Having finished the novel “Father Gorio” in 1834, Balzac comes to a fundamentally important decision: he intended to create a grandiose artistic panorama of the life of the French society of the post-revolutionary period, consisting of related novels, stories and stories. To this end, previously written works, after appropriate processing, he includes in the “Human Comedy” – a unique epic cycle, whose design and title were finally ripe by the beginning of 1842.
Calling the cycle of works “The Human Comedy”, Honore de Balzac, first, I wanted to emphasize that his creation has for the contemporary writer of France the same significance as Dante’s “Divine Comedy” had for medieval Europe. Secondly, it is likely that in the terrestrial, human life with its “chilling cold” Balzac saw analogues of the allegorical circles of Dante’s hell.
The embodiment of this grand design falls on the most fruitful
period of the writer’s work – between 1834 and 1845. It was in this decade that most of the novels and novels of the “Human Comedy” were created, creating, Balzac strove to “the integrity of the epic action.” To this end, he consciously divides the “Human Comedy” into three main sections: “Etudes of Morals,” “Philosophical Episodes,” and “Analytical Studies.”
“Etudes of morals”, in turn, are divided into six subsections:
“Scenes of private life.” “Scenes of provincial life.” “Scenes of the Parisian life.” “Scenes of political life.” “Scenes of military life.” “Scenes of village life.”
In total for “Etudes of morals” Balzac conceived 111 novels, but managed to write 72.
The section “Philosophical etudes” is not subdivided. For this section, Balzac conceived 27 novels and short stories, and wrote 22.
For the third section of the epic – “Analytical studies” – the writer has conceived
five novels, and written only two: “The physiology of marriage” and “The adversity of married life.”
In total, for the epic “Human Comedy” 143 works were to be created, and -95 was written.
In the “Human comedy” Honore de Balzac, 2000 characters act, many of which “live” on the pages of the epic according to the principle of cyclicity, moving from one work to another. Dervil’s lawyer, Dr. Bianchon, Eugene de Rastignac, convict Vautrin, poet Lucien de Rubambre and many others are “returning” characters. In some novels, they appear before the readers as the main characters, in others – as secondary, in the third, the author mentions them casually.
Balzac depicts the evolution of the characters of these heroes at different stages of their development: a pure soul and degenerated under pressure circumstances, which are often stronger than Balzac’s heroes. We see them as young, full of hope, mature, aged, wise life experience and disappointed in their ideals, defeated or victorious. Sometimes, in a particular novel, about the past of this or that hero Honore de Balzac tells us very little, but the reader of the “Human Comedy” already knows the details of their life from other works of the writer. For example, the abbot Carlos Herrera in the novel “The Shine and Poverty of the Courtesans” is a convict Vautrin, with whom the reader is already familiar with the novel “Father Gorio”, and the successful secular dodger Rastignac, who in the pages of the novel “The Lost Illusions” full of hopes and faith in people, teaches the young Lucien de Rubempre, in the novel “Father Gorio” degenerates into a calculating and cynical habitual secular salons. Immediately we meet with the enamored of Lucien Esther, who turns out to be the grand-niece of the usurer, Gobsek, the hero of the story of the same name.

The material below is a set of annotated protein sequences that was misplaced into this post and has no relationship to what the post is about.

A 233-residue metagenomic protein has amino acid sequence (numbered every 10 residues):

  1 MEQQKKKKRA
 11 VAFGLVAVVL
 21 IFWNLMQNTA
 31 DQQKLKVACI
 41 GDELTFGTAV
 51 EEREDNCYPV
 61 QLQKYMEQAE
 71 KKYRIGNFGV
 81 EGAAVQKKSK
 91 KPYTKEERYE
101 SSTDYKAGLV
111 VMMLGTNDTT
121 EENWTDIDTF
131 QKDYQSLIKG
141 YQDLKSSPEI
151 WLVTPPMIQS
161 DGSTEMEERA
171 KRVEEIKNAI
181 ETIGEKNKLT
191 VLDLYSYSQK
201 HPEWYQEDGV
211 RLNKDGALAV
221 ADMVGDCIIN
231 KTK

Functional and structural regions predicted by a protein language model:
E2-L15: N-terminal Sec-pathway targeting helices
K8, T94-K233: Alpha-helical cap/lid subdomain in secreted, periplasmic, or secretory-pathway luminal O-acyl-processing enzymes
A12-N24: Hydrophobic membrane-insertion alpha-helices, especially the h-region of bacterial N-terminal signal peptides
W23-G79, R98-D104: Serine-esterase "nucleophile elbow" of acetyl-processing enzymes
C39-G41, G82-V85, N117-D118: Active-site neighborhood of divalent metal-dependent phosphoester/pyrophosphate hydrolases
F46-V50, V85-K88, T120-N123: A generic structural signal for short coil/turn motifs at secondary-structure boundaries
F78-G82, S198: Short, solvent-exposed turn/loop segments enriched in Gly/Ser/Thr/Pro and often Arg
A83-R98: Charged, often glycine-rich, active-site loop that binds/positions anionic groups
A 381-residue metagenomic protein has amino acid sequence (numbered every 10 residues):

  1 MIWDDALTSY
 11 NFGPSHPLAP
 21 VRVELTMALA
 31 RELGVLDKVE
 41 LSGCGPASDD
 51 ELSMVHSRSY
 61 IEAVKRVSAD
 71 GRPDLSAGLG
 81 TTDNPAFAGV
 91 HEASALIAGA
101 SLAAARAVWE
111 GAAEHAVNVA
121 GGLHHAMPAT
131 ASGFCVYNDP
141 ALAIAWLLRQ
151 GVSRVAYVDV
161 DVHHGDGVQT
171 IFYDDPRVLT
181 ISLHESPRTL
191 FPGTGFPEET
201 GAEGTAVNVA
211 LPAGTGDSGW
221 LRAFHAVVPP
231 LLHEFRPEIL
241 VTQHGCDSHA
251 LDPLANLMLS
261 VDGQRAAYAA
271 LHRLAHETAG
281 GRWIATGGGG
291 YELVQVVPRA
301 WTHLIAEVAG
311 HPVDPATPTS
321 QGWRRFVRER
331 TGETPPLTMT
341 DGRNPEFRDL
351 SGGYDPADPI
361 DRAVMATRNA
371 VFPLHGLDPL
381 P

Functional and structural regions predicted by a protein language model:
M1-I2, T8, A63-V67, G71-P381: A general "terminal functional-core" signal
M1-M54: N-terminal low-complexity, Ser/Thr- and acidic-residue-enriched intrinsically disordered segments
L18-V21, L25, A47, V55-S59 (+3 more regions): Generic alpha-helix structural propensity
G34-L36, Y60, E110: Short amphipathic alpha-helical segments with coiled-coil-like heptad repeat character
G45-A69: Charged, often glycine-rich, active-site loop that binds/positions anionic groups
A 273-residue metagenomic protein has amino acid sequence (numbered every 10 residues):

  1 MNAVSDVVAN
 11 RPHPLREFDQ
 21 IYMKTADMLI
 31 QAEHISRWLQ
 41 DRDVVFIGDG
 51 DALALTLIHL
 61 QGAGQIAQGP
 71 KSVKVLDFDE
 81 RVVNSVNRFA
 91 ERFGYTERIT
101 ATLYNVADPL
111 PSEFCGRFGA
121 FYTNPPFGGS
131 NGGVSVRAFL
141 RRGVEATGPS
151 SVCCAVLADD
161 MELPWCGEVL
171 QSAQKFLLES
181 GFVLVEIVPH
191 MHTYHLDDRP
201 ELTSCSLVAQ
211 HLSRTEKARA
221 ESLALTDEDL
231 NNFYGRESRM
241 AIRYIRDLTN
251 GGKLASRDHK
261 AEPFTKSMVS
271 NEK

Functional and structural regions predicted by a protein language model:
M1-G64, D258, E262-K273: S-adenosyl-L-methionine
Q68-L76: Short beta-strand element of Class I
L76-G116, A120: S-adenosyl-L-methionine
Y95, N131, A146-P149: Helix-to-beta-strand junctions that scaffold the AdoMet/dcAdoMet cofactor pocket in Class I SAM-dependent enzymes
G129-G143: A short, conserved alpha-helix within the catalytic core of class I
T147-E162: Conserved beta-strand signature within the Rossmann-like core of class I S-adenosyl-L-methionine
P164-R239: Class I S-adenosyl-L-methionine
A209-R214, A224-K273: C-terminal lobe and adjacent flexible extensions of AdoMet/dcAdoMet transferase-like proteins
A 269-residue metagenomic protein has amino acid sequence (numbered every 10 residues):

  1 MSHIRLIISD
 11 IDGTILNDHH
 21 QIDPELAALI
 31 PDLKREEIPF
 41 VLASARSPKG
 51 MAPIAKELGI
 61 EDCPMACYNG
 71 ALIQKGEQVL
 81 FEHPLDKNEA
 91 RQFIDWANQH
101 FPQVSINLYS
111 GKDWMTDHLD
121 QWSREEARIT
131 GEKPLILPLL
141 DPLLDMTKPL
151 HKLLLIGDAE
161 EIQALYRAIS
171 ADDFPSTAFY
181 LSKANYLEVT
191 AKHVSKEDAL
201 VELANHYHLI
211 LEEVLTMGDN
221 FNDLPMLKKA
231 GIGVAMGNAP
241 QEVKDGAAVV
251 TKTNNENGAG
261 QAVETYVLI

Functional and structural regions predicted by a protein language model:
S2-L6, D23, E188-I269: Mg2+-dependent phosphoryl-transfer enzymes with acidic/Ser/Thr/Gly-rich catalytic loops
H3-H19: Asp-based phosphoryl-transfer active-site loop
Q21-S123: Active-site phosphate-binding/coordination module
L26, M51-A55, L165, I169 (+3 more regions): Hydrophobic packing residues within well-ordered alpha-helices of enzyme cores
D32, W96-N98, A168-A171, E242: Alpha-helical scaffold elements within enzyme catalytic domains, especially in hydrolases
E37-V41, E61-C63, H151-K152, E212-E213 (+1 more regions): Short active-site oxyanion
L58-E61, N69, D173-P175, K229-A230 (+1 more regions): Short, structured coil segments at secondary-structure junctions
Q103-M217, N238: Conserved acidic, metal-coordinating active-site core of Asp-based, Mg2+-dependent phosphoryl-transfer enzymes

In the “Human Comedy”, the house of the banker and the beggarly slums, the mansion of the aristocrat and the commercial office, the high society salon and the gambling house, the artist’s workshop, the scientist’s laboratory, the poet’s attic and the newspaper’s editorial office, similar to the robber dens, turned out to be invisible threads. The pages of the “Human Comedy” are presented to the readers by political moviemakers, bankers, businessmen, usurers and convicts, poets and artists, as well as boudoir and bedroom of secular beauties, small rooms and cheap hostels in which the destitute impoverished people are huddled.
In the preface to The Human Comedy, Honoré de Balzac wrote: “In order to deserve the praise that every artist should strive for, I needed to learn the basics or one common basis of these social phenomena, to grasp the hidden meaning of a huge cluster of types, passions, events… My labor has its own geography, as well as its genealogy, its families, its localities, its surroundings, actors and facts, as well as its arms, its nobility and the bourgeoisie, its artisans and peasants, politicians and dandies, their army, in word the whole world”.